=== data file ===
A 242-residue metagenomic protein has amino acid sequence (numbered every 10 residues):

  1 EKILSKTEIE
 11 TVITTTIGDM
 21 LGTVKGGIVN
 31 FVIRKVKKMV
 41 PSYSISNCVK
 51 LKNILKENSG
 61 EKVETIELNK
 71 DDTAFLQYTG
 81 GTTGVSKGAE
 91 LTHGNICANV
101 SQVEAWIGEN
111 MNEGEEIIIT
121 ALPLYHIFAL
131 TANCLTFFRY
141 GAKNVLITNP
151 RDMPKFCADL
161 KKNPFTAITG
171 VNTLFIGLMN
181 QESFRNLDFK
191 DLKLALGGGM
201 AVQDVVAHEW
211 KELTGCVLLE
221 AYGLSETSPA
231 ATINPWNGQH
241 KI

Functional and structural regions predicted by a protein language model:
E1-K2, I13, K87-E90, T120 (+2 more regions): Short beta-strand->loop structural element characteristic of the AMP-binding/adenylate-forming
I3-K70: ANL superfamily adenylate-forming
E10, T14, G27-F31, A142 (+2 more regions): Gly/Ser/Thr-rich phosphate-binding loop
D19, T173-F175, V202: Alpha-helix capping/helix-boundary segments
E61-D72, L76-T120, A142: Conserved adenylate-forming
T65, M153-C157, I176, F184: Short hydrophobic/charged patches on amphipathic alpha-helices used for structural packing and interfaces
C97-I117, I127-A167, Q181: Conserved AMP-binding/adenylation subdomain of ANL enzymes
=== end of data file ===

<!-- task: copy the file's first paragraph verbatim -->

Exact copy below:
A 242-residue metagenomic protein has amino acid sequence (numbered every 10 residues):